Monday, June 24, 2019

Responding to a CPS Child Abuse complaint and identifying who reported

Receiving notice from the Department of Child Services [DCS] that a report has been filed alleging that you have abused or neglected your child can evoke anxiety in even the most mentally tough individuals. Knowing the laws and preparing for the interview can reduce this strain and ensure a better outcome for you and your child.

I was contacted recently by a father who had received such a notice and was clearly anxious. In counseling we discussed the nature of the allegations and his responses. Interestingly, a substantial portion of the allegations were stale; they related to situations occurring five to ten years earlier.

The father agreed to meet the caseworker to discuss the allegations. As there had been some recent activity by him against ancillary parties to the custody case between he and Mother we suspected that it was a retaliatory complaint.

During the interview Father remained calm and poised, answering questions as presented. But first he had a few questions of his own. Particularly, he asked if the caseworker knew who made the complaint and if there were any actions that could be taken against somebody for making a malicious report. The answers were that the caseworker did know who made the report but could not disclose because of confidentiality requirements.

Confidentiality can be broken though which I will get around to revealing.

The father was told that the county prosecutor can take action against individuals making false or malicious reports of child abuse of neglect to CPS. In this case the prosecutor may be asked to do so.

In the custody case the parents share joint legal custody. The child’s primary pediatrician is Dr. Meredith Potrzebowski, a member of Community Physicians Network, who has been so for three years. This doctor has been reluctant, at best, to comply with the law[fn1] allowing father access to the child’s medical records.

Due to the obstructive nature of Dr. Meredith Potrzebowski toward Father on multiple occasions he filed a complaint with the Medical Licensing Board of Indiana against her records keeper, Keri Fisher, R.N., last year. The crux of his complaint was that he sought clarification as to dosage levels prescribed for the children when mother provided an ambiguous response. Mother is the former IPS school teacher who testified that there are 56 weeks in a year. Nurse Fisher replied, "legally we are only allowed to discuss (daughter's) medical care with her mother." When pressed by Father to comply with the law by providing records or he would make a complaint Fisher ignored the request.

The Office of the Attorney General of Indiana released its conclusions in this matter [18-CP-56319] on 26 April 2019. This was just three days before the complaint to DCS was filed by Dr. Potrzebowski. The AG concluded, "We reviewed all available evidence and submitted our findings to the governing Board. It was determined that we cannot conclusively prove that a violation of the statutes and rules governing licensed professionals has occurred." [emphasis added]. The AG didn’t state that there wasn’t a violation but basically said there was no smoking gun that made it a clear cut winnable case.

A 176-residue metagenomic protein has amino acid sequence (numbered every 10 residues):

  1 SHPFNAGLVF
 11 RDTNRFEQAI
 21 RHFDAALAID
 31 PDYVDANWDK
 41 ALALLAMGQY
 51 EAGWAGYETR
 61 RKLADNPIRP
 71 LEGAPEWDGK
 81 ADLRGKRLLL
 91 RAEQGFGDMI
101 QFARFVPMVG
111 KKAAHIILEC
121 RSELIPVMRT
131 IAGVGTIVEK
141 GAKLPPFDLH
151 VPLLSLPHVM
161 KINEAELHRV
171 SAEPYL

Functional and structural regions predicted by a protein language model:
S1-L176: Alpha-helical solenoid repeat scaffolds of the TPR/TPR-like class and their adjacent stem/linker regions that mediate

Going back to the current CPS case, recall that I said the allegations were mostly stale. In thinking about the allegations, who would have known that years ago the father had moved business materials into the home and that it filled the living room for awhile? Who would have known that the children were not allowed to have free access to all foods in the house?

Logically, one could certainly speculate that someone who had regular interactions with the children and may have regularly questioned them about their home environment or other factors which may contribute to allergies would know this history.

Father and I suspected that it was the children’s pediatrician, Dr. Meredith Potrzebowski. We didn’t have to wait much time for confirmation. In an email from attorney Robin Niehaus, which I received shortly after our discussion of who made the malicious allegations, she stated, “It is my understanding the children’s pediatrician turned in a complaint to CPS”. Well it doesn’t take a big logical leap to conclude that Potrzebowski made a false, malicious report to CPS in retaliation for Father’s valid but not conclusively provable complaint to the Medical Licensing Board of Indiana.

Three days after the Attorney General makes a decision to not prosecute comes an allegation to CPS from a doctor who got the information up to three years earlier. Clearly sounds like a vindictive abuse of the system by Dr. Meredith Potrzebowski to me.